It would be easy to pick on Up for Love as an offensive movie, but in reality, it’s just useless. It’s a stupid film with a stupid premise done stupidly.
Nothing more than 96 minutes of short jokes and painful stabs at emotional manipulation, this French remake of a 2013 Spanish “romantic comedy” (airquotes used here because it isn’t romantic or funny) from filmmaker and co-writer Laurent Tirard kicks off when successful lawyer, Diane (Virginie Efira), discovers she has lost her cell phone. The kindly, but pushy man who found the phone, Alexandre (Jean Dujardin), says he’ll only give it back if she agrees to go on a date with him. When Diane agrees and arrives, she’s shocked to find that Alexandre is a “little person,” standing only four and a half feet tall.
Let’s set aside for a moment that the swarthy, debonair Dujardin is close to six feet tall in real life, and that Tirard’s bush-league attempts to make the actor look short (setting the driver’s side seat as far back as it will go, having Dujardin act while on his knees, framing him low, or setting him several feet away from his co-stars) look terrible. Let’s set aside that Dujardin has zero chemistry with Efira. Let’s set aside even the obvious offensiveness of the premise because this is a film too idiotic to be offensive.
Outside of stopping for a short pun, visual gag, or insult every thirty seconds or so (something that will have people who hate unfunny comedy screaming for the exits twenty minutes in), with Up for Love Tirard has created a film that says and does nothing. Everything about these characters is set up in record time (they’re both divorced, Alexandre has a tall son and huge dog, she works with her jerk of an ex) and nothing between them gets developed. It’s one cringe-worthy, embarrassing incident after another, but to no end. None of it is funny or transgressive or even potentially in bad taste. Everything sits there to be taken at face value in the cinematic equivalent of watching other people watching paint dry.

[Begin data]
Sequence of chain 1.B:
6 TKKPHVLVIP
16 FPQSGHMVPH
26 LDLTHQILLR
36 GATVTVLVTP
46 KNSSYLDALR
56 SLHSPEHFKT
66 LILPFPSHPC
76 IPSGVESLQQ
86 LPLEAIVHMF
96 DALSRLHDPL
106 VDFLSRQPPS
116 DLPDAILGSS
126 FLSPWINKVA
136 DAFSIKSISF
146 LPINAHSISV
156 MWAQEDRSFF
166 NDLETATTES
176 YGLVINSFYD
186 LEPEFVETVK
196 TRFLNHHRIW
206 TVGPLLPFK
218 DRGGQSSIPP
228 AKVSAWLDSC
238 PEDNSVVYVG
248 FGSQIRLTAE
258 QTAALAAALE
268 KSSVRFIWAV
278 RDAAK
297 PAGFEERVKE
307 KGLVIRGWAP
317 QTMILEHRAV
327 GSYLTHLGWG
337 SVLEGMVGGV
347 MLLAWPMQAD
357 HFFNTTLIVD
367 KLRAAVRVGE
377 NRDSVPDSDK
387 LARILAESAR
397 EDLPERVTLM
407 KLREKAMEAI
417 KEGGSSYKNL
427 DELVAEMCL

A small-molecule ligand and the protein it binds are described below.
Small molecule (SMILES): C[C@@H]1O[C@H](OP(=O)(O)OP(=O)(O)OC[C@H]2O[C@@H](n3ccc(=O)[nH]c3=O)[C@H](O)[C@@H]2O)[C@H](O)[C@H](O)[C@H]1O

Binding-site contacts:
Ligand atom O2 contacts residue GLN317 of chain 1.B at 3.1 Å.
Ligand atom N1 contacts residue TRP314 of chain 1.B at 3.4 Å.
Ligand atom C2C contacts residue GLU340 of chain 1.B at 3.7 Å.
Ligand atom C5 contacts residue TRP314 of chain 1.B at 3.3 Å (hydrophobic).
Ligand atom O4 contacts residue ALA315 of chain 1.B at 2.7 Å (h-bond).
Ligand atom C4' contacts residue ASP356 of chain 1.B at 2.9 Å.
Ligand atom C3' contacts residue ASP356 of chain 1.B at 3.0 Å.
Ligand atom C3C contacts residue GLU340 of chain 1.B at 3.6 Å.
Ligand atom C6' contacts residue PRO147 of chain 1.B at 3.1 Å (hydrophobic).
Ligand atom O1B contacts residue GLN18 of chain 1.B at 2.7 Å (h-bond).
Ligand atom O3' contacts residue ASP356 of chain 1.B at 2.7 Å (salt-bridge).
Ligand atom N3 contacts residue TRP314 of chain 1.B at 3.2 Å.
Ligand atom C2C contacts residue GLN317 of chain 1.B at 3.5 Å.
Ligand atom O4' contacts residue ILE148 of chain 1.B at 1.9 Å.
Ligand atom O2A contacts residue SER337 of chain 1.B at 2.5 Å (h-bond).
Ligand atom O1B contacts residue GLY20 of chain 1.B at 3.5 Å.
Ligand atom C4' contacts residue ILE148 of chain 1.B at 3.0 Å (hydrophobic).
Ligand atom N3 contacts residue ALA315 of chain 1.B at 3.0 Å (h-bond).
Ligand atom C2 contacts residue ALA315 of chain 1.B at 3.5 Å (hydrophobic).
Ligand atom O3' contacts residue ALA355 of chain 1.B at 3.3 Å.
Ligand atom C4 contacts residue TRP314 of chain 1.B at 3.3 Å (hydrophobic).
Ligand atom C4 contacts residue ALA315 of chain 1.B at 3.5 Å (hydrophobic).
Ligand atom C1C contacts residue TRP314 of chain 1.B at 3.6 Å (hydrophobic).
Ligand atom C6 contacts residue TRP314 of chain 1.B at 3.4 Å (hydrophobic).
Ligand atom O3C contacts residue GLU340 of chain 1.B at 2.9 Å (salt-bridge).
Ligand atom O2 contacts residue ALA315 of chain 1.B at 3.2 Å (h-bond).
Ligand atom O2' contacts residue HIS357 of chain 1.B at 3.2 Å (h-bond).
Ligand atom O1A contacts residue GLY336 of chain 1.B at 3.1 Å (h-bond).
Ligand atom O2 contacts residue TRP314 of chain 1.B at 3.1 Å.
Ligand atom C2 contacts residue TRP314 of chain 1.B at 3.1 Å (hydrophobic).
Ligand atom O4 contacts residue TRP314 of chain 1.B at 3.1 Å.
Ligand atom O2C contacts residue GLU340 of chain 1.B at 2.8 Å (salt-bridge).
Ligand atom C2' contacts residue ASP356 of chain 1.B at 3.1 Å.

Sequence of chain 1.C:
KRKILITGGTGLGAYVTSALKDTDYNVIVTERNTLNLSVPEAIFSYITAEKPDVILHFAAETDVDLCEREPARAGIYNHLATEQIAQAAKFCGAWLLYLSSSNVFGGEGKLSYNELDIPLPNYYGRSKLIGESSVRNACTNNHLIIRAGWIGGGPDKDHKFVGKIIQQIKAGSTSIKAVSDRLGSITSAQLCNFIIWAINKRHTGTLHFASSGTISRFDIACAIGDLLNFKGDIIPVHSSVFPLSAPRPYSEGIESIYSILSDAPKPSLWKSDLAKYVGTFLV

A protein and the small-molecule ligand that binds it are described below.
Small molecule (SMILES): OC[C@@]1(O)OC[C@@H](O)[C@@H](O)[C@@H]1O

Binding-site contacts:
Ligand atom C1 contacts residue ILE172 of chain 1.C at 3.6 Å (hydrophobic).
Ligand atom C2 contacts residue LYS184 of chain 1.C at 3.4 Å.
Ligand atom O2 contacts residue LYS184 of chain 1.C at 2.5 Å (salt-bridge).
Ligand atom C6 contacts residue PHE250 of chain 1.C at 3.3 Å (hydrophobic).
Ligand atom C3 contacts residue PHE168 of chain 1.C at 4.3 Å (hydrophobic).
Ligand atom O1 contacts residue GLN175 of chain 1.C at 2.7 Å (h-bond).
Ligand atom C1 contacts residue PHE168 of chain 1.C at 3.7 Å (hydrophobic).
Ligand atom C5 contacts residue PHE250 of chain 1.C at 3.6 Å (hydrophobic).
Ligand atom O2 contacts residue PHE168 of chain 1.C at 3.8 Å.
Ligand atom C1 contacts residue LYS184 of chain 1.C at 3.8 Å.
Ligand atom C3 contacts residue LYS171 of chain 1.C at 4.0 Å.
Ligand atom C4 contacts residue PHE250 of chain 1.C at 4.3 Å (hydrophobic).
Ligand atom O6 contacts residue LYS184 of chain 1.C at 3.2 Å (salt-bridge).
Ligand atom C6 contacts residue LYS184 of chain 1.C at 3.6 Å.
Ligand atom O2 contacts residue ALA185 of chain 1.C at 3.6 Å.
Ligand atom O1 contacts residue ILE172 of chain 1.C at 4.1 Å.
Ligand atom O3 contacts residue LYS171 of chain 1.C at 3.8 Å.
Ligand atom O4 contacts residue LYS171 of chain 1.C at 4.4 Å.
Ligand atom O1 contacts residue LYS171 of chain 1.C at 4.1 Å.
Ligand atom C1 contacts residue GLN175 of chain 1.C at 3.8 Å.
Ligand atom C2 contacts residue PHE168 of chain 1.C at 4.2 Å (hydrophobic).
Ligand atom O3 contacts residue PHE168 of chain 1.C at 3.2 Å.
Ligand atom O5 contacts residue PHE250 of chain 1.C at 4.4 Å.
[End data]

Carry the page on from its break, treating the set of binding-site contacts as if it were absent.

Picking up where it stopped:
There’s something more off-putting about just how enamoured Tirard appears to be with the forced quirkiness of his premise, and as such he forgets to give his cast anything tangible or worthwhile to work with. Scenes where Diane has to argue with her business partner and ex-husband (Cédric Kahn) and their law firm’s illogically backstabbing secretary (Stéphanie Papanian) are amusing only in an oddly painful way. No human being alive acts and reacts the way that these people do, so buying into their squabbles is a fool’s errand. Similarly, watching Alexandre attempt to instill his layabout son (César Domboy) with confidence and self-worth feels like a distraction trucked in from a completely different film. The comically large dog that greets Alexandre by tackling him upon his return home every night has more depth than Domboy’s character has. How can we as a viewers be asked to care about characters so shallow that they can be summed up by single word descriptors.
Naturally, complications arise in Alexandre and Diane’s relationship, and that’s when Up for Love goes from being merely annoying and synthetic in its construction to becoming unbearably heavy handed. A sequence where Alexandre longing looks at a sad clown passing by his office for no reason is one of the worst choices I’ve ever seen in a film, calling out the obvious dearth of original or workable ideas here. The clown is meant to be a reflection of Alexandre’s soul, but it just made me wish I could follow the clown instead of any of the speaking characters. Despite how sad he looked, that clown was assuredly on his way to do something better than what the audience has to watch here.
Up for Love opens at Canada Square in Toronto and International Village in Vancouver on Friday, September 2, 2016.
Check out the trailer for Up for Love:
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